EatWell prescribes meal kits to prevent chronic diseases
Dan Wexler and Kevin Hall co-founded EatWell to make healthy eating affordable and accessible with nutritious meal kits.
Dan was enrolled in an MD MBA program at St. George's University in Grenada where he was exposed to challenges in healthcare. He decided to drop out of medical school, but completed his MBA program before enrolling in a Masters degree in Public Health at Harvard University.
Kevin earlier worked with oncology and radiology practices in the Chicago area and had the opportunity to work with a few population health programs. He was a member of the team that started the first psycho-social support program for cancer patients. This included studying ways to prevent recurrences of cancer and to develop education for people who were at risk. Kevin found that food, nutrition and basic health played an important role. He then moved to Boston to pursue a Masters degree in Public Health at Harvard University with the goal of better understanding how to prevent diseases instead of just treating them. And it was serendipitous that he met Dan who had already been working with community members to look at how he could deploy meal kits as a basis of real behavior change.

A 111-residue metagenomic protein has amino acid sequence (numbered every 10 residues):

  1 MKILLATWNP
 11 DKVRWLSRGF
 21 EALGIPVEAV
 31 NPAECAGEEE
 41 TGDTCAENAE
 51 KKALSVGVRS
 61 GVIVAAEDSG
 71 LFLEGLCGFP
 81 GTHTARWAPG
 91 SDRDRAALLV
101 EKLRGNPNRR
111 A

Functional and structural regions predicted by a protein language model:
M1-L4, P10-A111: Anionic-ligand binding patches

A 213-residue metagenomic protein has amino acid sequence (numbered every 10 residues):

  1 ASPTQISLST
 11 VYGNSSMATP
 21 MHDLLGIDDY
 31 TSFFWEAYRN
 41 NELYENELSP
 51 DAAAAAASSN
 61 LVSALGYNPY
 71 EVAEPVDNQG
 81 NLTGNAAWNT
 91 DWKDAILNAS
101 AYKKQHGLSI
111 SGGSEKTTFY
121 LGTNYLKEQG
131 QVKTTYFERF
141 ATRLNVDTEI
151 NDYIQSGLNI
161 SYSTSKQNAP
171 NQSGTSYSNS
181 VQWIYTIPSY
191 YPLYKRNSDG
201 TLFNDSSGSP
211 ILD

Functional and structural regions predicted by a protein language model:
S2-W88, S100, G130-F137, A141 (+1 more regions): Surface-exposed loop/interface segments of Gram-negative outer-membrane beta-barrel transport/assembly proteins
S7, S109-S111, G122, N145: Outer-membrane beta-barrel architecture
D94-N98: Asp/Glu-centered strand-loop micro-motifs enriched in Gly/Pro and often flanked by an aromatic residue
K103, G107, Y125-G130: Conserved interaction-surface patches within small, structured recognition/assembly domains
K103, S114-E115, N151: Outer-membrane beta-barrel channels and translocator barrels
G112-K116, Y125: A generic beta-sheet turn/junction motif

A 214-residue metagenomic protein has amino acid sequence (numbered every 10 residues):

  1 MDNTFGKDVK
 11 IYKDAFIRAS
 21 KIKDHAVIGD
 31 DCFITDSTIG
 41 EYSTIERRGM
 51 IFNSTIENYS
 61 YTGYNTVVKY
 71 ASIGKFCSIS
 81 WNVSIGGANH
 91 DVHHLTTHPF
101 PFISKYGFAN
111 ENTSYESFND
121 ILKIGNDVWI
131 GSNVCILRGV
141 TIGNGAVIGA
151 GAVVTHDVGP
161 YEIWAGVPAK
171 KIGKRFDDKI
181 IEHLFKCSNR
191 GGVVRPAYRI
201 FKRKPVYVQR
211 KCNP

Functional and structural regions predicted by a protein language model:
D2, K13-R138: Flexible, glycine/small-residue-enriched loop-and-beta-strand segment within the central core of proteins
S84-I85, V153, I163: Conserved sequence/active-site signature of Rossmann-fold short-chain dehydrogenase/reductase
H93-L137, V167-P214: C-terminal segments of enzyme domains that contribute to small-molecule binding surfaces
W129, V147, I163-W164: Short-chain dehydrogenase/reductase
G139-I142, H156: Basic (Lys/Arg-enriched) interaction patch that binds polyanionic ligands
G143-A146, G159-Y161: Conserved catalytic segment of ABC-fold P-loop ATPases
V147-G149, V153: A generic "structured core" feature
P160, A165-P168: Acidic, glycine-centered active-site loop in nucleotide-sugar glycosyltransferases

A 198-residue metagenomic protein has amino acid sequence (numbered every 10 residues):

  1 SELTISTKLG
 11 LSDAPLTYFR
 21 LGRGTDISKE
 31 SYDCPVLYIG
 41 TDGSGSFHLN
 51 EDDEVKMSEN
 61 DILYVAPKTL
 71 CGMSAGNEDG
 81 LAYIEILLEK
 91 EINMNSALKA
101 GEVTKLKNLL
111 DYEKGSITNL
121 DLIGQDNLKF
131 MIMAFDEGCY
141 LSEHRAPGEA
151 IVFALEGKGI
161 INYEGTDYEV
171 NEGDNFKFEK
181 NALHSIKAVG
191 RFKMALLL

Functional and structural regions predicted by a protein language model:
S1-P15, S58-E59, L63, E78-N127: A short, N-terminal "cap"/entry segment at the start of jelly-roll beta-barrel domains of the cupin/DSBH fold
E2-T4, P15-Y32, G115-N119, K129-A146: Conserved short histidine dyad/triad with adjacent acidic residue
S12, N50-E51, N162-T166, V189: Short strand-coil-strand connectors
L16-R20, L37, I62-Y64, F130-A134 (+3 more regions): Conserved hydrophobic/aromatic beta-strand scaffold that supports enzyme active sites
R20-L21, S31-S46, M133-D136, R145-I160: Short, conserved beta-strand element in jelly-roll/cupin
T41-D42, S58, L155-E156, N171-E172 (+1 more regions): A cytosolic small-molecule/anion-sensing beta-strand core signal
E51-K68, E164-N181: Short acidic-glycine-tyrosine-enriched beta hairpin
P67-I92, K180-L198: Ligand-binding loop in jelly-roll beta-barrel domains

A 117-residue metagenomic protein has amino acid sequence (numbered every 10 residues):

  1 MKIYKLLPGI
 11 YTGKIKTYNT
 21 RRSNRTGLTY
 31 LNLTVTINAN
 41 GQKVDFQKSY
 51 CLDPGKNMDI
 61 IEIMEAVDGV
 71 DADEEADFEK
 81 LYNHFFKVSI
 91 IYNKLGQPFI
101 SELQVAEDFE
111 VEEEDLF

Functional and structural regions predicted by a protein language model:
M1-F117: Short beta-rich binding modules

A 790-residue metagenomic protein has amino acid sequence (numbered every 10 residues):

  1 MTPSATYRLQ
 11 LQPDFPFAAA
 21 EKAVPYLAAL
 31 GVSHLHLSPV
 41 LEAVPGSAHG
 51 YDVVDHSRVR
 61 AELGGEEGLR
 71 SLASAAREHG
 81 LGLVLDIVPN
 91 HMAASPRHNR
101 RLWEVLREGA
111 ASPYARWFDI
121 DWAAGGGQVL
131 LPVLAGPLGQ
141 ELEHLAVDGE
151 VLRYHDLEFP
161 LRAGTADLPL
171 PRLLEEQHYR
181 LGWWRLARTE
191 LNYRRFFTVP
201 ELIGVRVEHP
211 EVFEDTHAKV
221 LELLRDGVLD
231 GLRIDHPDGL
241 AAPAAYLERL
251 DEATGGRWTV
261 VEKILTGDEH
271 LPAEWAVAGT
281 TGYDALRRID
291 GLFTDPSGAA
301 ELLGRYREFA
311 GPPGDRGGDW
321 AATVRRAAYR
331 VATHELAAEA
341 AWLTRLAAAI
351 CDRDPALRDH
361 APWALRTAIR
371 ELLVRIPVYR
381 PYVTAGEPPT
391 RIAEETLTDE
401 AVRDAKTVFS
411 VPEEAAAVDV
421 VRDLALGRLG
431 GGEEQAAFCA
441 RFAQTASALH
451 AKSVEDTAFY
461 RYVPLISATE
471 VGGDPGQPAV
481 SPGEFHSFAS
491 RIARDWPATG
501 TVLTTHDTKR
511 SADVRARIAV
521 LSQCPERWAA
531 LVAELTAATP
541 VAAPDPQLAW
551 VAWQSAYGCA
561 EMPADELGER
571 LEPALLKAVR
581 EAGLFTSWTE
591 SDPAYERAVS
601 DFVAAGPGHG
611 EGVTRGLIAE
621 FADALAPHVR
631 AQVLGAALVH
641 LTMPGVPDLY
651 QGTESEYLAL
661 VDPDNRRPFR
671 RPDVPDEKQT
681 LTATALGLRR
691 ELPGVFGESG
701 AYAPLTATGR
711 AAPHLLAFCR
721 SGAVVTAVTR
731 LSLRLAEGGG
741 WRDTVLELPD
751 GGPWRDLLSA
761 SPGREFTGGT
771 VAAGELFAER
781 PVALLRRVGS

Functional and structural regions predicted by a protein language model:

Origin of the idea
It was at Harvard where they both began to understand the social determinants of health and food security - all the factors that make it difficult for folks to have a tasty, easy family dinner. They learned that healthy food is expensive and in communities where access to grocery stores is limited it becomes even more expensive and challenging. They realised that if you have two kids and two jobs, and then you've got to get on two buses to get to a grocery store and lug these bags back, it's just not going to happen. In addition to that cooking is hard - knowing what to cook and making the time to do so is also difficult.